In 1854 Japan Willingly Entered Into A Trade Agreement With America

This agreement, concluded and duly signed, is binding and bindingly respected by the United States of America and Japan, as well as by the citizens and subjects of each power; and it must be ratified and approved by the President of the United States, by and with the Council and the approval of the Senate of Japan, and by the venerable ruler of Japan, and ratifications will be exchanged within eighteen months of the date of his signature, or earlier, if possible. The Japanese festival on the bridge, maintained by a large pile of officers from the various ships, was quite agitated under the influence of overcrowded reserves of champagne, Madeira and punch that seemed to benefit. The Japanese took the lead in the supply of health and toast, and they were far from the most backward when it came to drinking. They kept calling at the top of their voices and being heard well above the music of the bands that animated the entertainment through a series of fast and joyful melodies. In short, it was a scene of sociability, and very obvious pleasure on the side of the guests. The food was no less tasty to them than the drink, and the rapid disappearance of the large quantity and variety of Viands, which were abundant on the table, was a miracle, even for the most copious Of Americans. In the jealousy of the Japanese appetite, there was little discrimination in the choice of dishes and in the order of the aisles, and the most amazing heterodox was exposed in the confused mixture of fish, meats and poultry, soups and syrups, fruits and friezes, roasts and cooked, cucumbers and preserves. As a very generous offer had been provided, there were still a few remnants of the party after the guests had satisfied their inactions, and most of them, the Japanese, according to their custom, sided with their people to get rid of them. The Japanese always have an abundant amount of paper in the left breasts of their casual dresses in a generous bag. This use is used for a variety of purposes; a species as soft as our cotton handkerchief, and extremely hard, is used for a pocket handkerchief; another chooses the material to take notes or pack what`s left after a party.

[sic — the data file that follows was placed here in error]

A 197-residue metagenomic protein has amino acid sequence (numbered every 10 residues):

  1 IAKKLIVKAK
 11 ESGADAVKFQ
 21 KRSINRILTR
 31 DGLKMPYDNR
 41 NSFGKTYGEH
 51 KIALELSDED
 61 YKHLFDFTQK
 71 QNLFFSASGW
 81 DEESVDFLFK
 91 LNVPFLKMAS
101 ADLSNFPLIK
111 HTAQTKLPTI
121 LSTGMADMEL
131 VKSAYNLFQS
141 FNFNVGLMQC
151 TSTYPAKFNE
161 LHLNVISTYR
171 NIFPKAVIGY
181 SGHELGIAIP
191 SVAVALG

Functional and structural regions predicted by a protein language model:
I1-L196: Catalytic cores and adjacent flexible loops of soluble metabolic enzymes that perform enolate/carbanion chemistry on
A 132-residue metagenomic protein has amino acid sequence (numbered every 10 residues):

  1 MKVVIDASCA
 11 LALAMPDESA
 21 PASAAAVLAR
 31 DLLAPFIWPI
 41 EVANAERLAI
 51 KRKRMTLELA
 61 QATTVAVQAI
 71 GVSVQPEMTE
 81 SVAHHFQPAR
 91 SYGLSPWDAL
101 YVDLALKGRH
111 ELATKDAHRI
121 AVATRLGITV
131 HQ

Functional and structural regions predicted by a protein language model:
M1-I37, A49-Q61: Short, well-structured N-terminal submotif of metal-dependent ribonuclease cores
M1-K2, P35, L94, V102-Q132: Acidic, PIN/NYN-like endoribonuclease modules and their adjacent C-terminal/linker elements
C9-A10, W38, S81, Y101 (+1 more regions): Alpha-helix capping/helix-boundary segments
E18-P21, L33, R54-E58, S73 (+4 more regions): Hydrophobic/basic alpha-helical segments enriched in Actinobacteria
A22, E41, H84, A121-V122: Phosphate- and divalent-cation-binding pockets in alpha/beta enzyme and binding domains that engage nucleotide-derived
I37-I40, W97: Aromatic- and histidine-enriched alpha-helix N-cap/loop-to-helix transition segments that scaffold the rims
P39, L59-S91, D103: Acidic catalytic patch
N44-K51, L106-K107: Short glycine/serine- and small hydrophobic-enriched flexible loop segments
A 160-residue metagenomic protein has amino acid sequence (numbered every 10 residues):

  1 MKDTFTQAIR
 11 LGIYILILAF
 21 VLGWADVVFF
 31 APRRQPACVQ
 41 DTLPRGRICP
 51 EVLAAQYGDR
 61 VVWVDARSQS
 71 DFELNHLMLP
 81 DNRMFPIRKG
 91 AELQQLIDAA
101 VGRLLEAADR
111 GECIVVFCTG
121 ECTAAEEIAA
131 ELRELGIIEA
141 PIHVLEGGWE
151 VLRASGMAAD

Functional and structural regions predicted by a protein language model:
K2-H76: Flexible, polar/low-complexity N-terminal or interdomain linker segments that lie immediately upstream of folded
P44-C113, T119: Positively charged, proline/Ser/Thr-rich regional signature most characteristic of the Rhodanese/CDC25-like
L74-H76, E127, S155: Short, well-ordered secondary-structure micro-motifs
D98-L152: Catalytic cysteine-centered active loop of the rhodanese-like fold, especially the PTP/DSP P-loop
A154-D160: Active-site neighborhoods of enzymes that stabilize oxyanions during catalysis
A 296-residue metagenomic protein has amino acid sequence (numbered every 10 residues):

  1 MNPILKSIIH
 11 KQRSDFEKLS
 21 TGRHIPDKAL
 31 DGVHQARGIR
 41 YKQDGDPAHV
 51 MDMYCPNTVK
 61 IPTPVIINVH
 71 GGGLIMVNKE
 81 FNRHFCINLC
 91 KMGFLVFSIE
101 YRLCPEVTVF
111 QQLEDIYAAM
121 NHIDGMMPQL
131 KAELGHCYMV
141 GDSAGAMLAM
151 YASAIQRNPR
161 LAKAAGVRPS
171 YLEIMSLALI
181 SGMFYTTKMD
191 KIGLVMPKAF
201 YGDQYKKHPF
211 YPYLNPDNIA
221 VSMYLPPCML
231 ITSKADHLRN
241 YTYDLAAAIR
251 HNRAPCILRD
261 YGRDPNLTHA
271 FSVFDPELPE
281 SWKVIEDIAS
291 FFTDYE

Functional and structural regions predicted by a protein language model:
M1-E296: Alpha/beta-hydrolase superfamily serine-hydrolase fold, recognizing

On this occasion, at the end of the dinner, all the Japanese guests simultaneously stretched out their long folds of paper and picked up on which pieces they could put their hands on, regardless of the type of meal, formed an envelope of conglomerates, in which there was such confusion of sauer and sweet, albumin, oleagine and ice cubes. that Liebig`s chemistry, or the taste of the Commodore`s Parisian cook, would never have reached a satisfactory analysis. Nor was it the result of the gourve or a lack of breeding; It was the fashion of the country. These unsenterious packages have stored them in their pockets or in their generous sleeves to take them away. The practice was universal and not only did they follow it themselves, but they insisted that their American guests, when entertained at a Japanese party, accept it. Whenever the Commodore and his officers were on the ground, they had packets of paper of what they had to carry on their way out, for it seemed to be an important part of Japanese hospitality that could not be denied without insult. In July 1853 Commodore Perry sailed through Tokyo Bay with a four-member United States.